One of the main lines in the film was by the prison warden who had a theory about why people had problems in prison. When Cool Hand got into trouble the warden would announce that, “this was a failure to communicate”. The main theme of the film could be described as what do you mean communicate? And who defines communication?

Who are you, anyway?

Our issue now is what does it mean to be you? And how do I know who you are? How do you know who I am?

We don’t usually think about this without some cause but what do we know about people we meet? We learn their name and maybe who they work for. We make a guess about their age and some estimate of their status in our society but those, we know, may be very wrong. All we really know is the name they give us. Later we may learn that they are also known by different name. That immediately puts our knowledge and assumptions at risk.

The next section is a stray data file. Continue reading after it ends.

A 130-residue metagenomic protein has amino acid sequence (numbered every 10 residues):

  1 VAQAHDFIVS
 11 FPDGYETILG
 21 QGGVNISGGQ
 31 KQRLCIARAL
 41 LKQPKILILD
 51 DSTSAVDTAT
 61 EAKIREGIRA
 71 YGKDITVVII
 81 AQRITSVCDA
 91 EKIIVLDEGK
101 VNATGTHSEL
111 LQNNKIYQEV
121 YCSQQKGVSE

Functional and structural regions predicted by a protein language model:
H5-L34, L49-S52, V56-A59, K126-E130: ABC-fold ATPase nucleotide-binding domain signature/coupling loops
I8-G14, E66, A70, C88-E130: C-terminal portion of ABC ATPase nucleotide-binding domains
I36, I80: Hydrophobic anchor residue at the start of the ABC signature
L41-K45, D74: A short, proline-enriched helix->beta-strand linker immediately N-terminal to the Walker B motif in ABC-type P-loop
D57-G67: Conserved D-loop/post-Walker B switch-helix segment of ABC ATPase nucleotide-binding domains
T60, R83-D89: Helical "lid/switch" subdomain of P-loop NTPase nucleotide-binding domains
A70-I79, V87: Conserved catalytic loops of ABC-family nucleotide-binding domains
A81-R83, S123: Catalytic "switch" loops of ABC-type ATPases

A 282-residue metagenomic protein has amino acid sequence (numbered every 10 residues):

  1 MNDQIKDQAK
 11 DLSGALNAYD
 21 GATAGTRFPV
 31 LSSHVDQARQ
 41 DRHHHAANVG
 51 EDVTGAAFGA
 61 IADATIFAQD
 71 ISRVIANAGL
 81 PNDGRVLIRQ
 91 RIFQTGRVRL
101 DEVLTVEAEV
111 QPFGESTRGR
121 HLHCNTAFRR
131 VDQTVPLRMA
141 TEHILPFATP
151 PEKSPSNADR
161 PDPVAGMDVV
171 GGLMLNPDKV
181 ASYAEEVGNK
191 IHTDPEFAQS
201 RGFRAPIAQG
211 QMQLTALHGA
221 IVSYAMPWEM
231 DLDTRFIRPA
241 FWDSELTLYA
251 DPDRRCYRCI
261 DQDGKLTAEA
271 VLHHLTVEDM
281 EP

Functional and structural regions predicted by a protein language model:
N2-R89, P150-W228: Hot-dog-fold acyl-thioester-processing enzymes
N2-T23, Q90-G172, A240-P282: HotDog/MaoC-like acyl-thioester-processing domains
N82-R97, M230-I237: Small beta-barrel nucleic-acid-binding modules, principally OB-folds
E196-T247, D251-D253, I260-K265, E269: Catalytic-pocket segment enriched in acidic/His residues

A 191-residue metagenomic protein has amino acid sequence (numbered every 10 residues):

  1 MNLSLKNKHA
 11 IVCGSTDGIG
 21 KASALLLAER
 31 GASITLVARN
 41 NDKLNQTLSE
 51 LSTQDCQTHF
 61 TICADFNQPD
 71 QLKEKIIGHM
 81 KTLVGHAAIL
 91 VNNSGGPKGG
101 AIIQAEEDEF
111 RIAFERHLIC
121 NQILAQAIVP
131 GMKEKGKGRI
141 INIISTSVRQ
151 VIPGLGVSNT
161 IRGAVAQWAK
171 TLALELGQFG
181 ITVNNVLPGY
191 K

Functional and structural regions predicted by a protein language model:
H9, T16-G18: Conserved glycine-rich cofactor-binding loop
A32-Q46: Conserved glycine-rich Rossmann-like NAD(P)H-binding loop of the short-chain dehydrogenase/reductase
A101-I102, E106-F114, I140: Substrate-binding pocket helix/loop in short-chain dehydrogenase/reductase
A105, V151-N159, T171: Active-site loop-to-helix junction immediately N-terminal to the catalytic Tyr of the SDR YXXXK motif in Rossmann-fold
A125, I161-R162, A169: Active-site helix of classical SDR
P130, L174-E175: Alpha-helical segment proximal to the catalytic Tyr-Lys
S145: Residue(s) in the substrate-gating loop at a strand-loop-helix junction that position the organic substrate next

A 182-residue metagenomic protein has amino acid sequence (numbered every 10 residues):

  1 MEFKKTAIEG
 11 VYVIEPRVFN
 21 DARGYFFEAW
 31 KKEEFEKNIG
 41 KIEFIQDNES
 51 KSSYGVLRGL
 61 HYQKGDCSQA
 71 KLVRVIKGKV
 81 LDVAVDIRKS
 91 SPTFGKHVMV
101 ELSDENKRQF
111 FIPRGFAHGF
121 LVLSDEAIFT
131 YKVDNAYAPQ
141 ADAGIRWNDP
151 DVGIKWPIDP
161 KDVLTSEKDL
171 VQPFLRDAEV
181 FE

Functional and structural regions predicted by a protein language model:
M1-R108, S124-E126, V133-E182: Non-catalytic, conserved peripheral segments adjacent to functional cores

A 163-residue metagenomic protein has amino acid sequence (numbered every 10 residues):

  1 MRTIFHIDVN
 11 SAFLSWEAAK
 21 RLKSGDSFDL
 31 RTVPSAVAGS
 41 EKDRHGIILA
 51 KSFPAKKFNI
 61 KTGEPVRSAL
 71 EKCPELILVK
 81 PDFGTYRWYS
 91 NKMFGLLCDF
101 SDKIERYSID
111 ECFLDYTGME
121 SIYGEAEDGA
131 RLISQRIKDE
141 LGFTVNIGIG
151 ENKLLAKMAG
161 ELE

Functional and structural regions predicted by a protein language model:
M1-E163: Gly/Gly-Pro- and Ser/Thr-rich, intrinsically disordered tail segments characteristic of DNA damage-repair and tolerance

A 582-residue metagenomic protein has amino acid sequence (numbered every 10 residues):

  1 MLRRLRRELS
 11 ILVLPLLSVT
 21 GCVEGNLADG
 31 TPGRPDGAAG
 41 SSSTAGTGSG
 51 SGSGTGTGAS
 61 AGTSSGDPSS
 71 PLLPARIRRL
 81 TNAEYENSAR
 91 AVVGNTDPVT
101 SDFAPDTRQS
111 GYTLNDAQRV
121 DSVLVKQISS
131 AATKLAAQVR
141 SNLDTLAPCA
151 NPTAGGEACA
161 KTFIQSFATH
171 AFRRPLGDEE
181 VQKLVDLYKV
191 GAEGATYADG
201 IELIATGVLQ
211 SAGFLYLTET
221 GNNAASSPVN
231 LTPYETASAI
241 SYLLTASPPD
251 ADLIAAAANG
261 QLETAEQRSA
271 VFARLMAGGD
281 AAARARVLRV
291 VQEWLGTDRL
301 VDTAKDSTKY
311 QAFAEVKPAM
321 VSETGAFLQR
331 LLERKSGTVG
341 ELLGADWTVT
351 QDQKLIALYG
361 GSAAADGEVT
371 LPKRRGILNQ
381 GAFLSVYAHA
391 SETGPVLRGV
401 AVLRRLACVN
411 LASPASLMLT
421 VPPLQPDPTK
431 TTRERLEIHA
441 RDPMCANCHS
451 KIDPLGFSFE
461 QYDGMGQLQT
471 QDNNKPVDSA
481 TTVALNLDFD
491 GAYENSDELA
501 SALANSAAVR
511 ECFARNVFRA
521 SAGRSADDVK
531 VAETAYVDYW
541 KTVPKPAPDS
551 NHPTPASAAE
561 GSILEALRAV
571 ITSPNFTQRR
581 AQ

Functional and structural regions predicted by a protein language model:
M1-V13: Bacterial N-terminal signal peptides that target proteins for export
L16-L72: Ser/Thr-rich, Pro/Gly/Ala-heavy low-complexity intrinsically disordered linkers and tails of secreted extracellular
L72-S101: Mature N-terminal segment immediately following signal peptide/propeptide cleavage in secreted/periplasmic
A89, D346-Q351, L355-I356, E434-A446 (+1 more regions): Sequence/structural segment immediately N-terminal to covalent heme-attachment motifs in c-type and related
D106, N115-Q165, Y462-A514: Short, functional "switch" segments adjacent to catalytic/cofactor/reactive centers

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Assuring someone of your identity, depending on your nationality, may be as simple as handing them your national ID or your passport if you are traveling. In America things are more complex and this is a major problem that is on a collision course with the 21st century.

The American response to that question may well be, who the hell wants to know? And it’s none of your damn business anyway.

In reality things are already well past that, even in America, because in a fully networked world there are many times when we need to prove who we are by creating an account with a password, and increasingly, another ‘factor’ of identification such a cell number that can be called or a fingerprint that is on file and can be checked.

In the exciting early days of the web everyone used an internet ‘handle’ or alias. You make up a name and created an account with a password and that’s who you were for that virtual place. We still have usernames for accounts but increasingly that ‘alias’ must be backed up by proof of your legal name and age. You need to be legally known to have an account.